SAN FRANCISCO — The leaders of six San Francisco Bay Area counties are extending their shelter at home orders until May 1.
The region of seven million people was the first in the United States to issue such an order, and it has been credited for helping address the influx of coronavirus patients at local hospitals.
San Francisco Mayor London Breed thanked residents for following the order during the weekend, saying compliance was much better than the previous weekend when some people flocked to parks and beaches.
At least 130 people have died in California from COVID-19.
WASHINGTON — New York Rep. Nydia Velázquez, a Democrat who attended Friday’s House session to pass a $2 trillion rescue package, says Monday in a statement that she has a presumed coronavirus infection.
Velázquez, who represents parts of Brooklyn and Manhattan, stood within feet of House Speaker Nancy Pelosi and other Democratic and Republican leaders at a signing ceremony after the bill was passed.
Velázquez, 67, says in the statement that she began to feel ill Sunday morning and spoke to the Capitol’s attending physician by phone. She says she was diagnosed with a presumed infection but has mild symptoms and is isolating at home, as the doctor recommended.
MOSCOW — The mayor of St. Petersburg, Russia’s second-largest city, has ordered a wide-ranging lockdown.
The measure sets the same conditions as in Moscow. Residents are ordered to stay at home except for medical emergencies, buying food and medication, disposing of garbage and walking pets within 100 meters (320 feet) of home. It also allows people to go to their workplaces if required.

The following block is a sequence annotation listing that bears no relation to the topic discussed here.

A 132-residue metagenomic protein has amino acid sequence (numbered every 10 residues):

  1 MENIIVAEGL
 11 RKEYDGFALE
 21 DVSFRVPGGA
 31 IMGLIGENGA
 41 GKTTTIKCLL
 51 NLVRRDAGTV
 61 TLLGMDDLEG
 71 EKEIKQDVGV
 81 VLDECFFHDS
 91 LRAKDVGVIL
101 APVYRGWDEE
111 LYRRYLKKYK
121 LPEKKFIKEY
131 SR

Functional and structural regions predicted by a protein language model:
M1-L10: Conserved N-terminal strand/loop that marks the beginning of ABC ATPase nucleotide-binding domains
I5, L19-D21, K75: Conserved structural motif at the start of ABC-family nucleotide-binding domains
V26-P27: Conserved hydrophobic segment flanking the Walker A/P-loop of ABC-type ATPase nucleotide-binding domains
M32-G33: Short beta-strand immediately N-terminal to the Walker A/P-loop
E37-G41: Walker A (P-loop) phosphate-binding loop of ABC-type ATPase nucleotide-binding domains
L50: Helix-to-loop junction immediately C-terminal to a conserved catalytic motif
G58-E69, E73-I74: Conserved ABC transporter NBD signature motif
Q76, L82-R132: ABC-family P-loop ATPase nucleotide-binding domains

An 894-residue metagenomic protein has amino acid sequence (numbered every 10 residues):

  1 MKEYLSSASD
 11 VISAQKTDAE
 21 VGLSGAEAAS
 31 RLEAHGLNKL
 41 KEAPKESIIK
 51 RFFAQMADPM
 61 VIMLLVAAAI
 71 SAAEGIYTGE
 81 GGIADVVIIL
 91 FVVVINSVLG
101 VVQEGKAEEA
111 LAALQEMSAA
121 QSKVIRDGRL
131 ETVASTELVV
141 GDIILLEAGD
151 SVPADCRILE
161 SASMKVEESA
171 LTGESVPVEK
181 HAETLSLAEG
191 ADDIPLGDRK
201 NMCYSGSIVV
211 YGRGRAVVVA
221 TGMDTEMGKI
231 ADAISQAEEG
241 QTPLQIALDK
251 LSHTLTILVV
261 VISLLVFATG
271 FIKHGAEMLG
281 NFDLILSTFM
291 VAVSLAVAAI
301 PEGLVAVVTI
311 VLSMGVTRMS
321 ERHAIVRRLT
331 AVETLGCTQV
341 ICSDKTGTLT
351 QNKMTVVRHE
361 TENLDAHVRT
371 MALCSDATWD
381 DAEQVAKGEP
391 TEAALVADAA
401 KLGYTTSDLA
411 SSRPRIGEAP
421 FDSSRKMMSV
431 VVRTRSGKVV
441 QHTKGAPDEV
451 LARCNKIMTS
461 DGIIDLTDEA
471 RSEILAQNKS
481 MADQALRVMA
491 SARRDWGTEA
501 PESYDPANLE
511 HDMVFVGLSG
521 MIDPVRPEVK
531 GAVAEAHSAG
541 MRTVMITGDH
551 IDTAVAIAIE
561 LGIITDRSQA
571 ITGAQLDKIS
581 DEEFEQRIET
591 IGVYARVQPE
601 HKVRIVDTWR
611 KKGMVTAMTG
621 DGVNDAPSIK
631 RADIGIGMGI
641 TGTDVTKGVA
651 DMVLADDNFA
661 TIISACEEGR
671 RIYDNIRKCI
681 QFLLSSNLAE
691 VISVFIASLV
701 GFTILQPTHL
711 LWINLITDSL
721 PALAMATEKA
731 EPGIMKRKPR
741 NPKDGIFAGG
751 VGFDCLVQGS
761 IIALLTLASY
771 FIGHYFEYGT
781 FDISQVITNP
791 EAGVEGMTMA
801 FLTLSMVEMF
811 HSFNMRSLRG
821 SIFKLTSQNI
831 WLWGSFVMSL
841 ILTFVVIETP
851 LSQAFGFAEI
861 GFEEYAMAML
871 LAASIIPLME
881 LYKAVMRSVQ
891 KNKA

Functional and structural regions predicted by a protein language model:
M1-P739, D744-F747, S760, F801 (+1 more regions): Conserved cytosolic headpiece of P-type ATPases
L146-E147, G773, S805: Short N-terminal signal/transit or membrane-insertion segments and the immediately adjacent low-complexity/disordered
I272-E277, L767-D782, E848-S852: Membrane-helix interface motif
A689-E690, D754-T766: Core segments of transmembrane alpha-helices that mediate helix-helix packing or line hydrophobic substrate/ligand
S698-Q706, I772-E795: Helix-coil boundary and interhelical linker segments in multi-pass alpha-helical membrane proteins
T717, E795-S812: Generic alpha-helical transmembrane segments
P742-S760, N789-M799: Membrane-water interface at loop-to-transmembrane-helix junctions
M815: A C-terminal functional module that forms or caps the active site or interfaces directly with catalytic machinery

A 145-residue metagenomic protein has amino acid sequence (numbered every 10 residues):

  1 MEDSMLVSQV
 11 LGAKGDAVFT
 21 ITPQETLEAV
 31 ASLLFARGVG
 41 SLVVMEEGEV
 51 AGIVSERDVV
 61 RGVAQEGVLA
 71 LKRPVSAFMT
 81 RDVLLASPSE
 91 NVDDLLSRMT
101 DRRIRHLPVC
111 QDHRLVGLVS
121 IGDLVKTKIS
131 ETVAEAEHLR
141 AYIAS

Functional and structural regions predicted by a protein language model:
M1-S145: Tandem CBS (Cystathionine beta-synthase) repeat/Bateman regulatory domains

St. Petersburg, with a population of about 5.5 million, has reported 50 cases of the coronavirus and one death.
VATICAN CITY — Pope Francis’ vicar for Rome has tested positive for the coronavirus in the first case of a cardinal close to the pope known to be infected.
Cardinal Angelo De Donatis had been in touch with Francis in recent weeks — apparently not in person, however — over the cardinal’s initial decision to close all Rome churches in line with an Italian government shutdown decree.
De Donatis reversed himself after Francis intervened, and allowed diocesan churches to remain open for individuals to pray.
The pope is technically bishop of Rome, but he delegates the day-to-day running of the diocese to his vicar, De Donatis, 66. The Rome church said De Donatis was in good condition at Rome’s Gemelli hospital and was receiving antiviral treatment.
The Holy See has said six people have tested positive for the virus in the Vatican, none of them the pope or his closest advisers.
ROME — Italian Health Minister Roberto Speranza says Italy will follow the recommendation of scientists and extend a nationwide lockdown at least until April 12.
The lockdown decree currently runs until April 3, and doctors and other health experts have been cautioning that Italy’s cases of COVID-19 haven’t reached their peak yet, despite some encouraging numbers.
Speranza says the national scientific technical committee recommended “extending the containment measures at least until Easter,” April 12. He added: “The government will move in this direction.”
Italy has more than 100,000 confirmed cases of coronavirus infections and nearly 11,600 deaths of infected persons.
GENEVA — The World Health Organization is citing “some evidence” that wearing face masks — if used improperly — could actually do more harm than good in the fight against the spread of the coronavirus.
WHO emergencies chief Dr. Michael Ryan said he was unaware of a move by officials in Austria to require people to wear face masks when they go to supermarkets.
With some countries facing shortages of masks, Ryan reiterated that WHO believes generally they should be worn by people who are ill, to prevent them from spreading the virus, and by health care workers who really need them.
“But there is no specific evidence to suggest that the wearing of masks by the mass population has any particular benefit — in fact, there’s some evidence to suggest the opposite,” he said.
Ryan didn’t elaborate beyond citing “risks” linked to fitting masks improperly, though he appeared to be alluding to how hands can carry virus up to or near the face as the masks are put on.